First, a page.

Starch (amylum in Latin, amylon in Hebrew and Greek) is a classic ingredient used in many foods. Starch is a complex carbohydrate, a major component of cereals and some vegetables. Commercial starch is produced from corn, wheat, rice, potato and tapioca. These crops have a very high starch content, which is physically separated from the plant in large manufacturing facilities dedicated to these products.
The predominant source of food starch in North America is corn. Corn is ground and mixed with water, after which the starch is separated from the other components of the kernel (bran, protein, and germ) and dried in large systems designed specifically for starch.
At this point, no Kosher certification concerns are apparent, and starch was generally considered to be of little Kosher certification concern. Recent industry trends, however, have compromised this assumption.
First, companies have developed specialty spray-dried starch products. Spray drying is a process whereby a liquid is sprayed in a fine mist into a hot air chamber, causing the moisture in the spray to evaporate and leaving a dried powder. The type of spray drier needed for this process is often not available in the starch plant, and such material is therefore shipped to companies that specialize in this type of processing.
Unfortunately, these custom spray-drying companies process many products on the same equipment, including dairy and non-Kosher items, which would compromise the otherwise Kosher certified status of the starch. Second, a salvage business has developed in the starch industry.
At times, shipments of starch may deteriorate or otherwise fall below the required specifications for use, usually because the product has become wet. Salvage companies buy this distressed material, grind and sift it (or spray dry it) and sell it for food use. The re-grinding process involves significant heat, and the source of the starch is often unknown.
For both of these reasons, care must be taken to ensure that all starch bears a reliable Kosher certification from an accepted Kosher certification agency. An even more interesting problem that was discovered involved potato starch. Peeling potatoes by hand is tedious work, and in large factories a process called steam pealing does this work. Potatoes are placed in a large pressure cooker, which is pressurized with steam. The steam forces itself under the potato peel, and when the pressure is suddenly released the peel pops off of the potato.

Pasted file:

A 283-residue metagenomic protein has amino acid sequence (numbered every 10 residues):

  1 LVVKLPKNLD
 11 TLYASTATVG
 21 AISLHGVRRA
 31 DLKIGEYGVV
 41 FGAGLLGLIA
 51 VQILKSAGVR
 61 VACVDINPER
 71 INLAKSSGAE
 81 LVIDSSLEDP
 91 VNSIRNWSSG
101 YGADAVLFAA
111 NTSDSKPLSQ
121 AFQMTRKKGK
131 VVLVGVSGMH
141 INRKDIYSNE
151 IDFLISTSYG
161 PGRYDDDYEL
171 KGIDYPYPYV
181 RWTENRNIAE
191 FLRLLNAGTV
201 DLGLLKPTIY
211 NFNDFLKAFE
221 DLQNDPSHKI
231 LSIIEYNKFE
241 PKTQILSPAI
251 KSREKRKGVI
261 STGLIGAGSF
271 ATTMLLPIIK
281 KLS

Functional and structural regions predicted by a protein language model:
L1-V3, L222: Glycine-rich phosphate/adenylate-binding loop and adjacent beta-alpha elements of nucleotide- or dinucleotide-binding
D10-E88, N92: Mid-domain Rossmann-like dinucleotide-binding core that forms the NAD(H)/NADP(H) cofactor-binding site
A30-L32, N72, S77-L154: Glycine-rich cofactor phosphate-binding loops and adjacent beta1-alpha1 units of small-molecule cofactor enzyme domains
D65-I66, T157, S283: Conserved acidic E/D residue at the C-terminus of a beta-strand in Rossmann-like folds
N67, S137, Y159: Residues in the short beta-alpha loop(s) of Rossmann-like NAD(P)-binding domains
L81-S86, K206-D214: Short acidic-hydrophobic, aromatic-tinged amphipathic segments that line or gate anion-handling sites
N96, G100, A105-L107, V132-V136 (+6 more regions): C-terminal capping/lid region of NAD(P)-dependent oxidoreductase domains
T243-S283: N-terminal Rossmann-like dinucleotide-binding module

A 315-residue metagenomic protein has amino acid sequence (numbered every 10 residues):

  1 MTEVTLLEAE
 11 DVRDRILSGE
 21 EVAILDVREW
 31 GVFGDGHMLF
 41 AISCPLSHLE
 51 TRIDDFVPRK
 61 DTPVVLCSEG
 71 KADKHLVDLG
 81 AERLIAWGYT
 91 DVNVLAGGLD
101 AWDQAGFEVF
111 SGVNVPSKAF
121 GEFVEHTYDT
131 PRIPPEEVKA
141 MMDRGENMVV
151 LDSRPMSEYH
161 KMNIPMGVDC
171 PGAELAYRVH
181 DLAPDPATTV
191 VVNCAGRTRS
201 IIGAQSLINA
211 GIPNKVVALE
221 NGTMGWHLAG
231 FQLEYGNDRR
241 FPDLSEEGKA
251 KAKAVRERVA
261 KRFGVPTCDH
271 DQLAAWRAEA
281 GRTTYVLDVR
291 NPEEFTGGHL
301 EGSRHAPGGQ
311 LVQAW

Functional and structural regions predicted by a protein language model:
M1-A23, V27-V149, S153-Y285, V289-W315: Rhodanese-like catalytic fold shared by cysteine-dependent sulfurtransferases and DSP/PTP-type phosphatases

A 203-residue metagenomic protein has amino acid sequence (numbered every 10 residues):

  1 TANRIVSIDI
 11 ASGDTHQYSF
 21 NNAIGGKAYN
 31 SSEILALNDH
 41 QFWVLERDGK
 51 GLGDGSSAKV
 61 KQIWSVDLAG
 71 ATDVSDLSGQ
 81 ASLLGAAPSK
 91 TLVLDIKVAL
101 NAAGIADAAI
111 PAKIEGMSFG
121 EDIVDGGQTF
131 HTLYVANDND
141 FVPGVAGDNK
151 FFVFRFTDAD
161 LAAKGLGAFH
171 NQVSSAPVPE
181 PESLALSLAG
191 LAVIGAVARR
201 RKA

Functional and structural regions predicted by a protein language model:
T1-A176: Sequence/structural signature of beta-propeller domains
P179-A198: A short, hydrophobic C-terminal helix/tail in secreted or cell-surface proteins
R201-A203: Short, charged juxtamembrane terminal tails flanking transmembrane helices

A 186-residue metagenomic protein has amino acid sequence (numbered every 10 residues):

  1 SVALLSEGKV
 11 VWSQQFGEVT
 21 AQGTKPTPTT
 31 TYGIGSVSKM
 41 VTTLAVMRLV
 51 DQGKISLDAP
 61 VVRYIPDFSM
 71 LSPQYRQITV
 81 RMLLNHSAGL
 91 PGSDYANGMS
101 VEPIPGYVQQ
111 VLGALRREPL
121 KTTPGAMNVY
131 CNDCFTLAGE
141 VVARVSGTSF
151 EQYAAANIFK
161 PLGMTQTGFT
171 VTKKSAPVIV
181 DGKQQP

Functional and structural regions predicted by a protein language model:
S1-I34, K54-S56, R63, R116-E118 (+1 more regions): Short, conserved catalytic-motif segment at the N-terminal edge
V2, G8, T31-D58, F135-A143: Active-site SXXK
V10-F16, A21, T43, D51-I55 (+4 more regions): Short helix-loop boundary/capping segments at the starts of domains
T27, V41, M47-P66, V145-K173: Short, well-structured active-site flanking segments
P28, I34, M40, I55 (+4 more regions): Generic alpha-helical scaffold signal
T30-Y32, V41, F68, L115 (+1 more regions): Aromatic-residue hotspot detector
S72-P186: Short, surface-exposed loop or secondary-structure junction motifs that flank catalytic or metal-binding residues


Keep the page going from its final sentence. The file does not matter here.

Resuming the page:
The concern noted was that the steam was also used to heat the animal fat used in the plant to fry French fries, the condensate from which returned to the boiler and was used to peel the potatoes. Such a system compromised the potato starch made from these potatoes, again pointing to the need for a reliable Kosher certification from an accepted Kosher certification agency for the product. .
We often see starch referred to by different, perhaps confusing names. Modified starch means that the starch has been treated with chemicals to affect the way it functions as a food additive. Generally, these chemicals are inherently Kosher phosphates or other chemicals, and pose no Kosher certification concerns.
Gelatinized starch – notwithstanding the fears the word gelatin elicits in the minds of the Kosher consumer – actually poses no Kosher certification concern. The term refers to pre-cooked starch, not the addition of gelatin. One of important uses of starch is as a thickener of foods. As the starch molecule is heated in the presence of water, it absorbs the water and creates a thick slurry.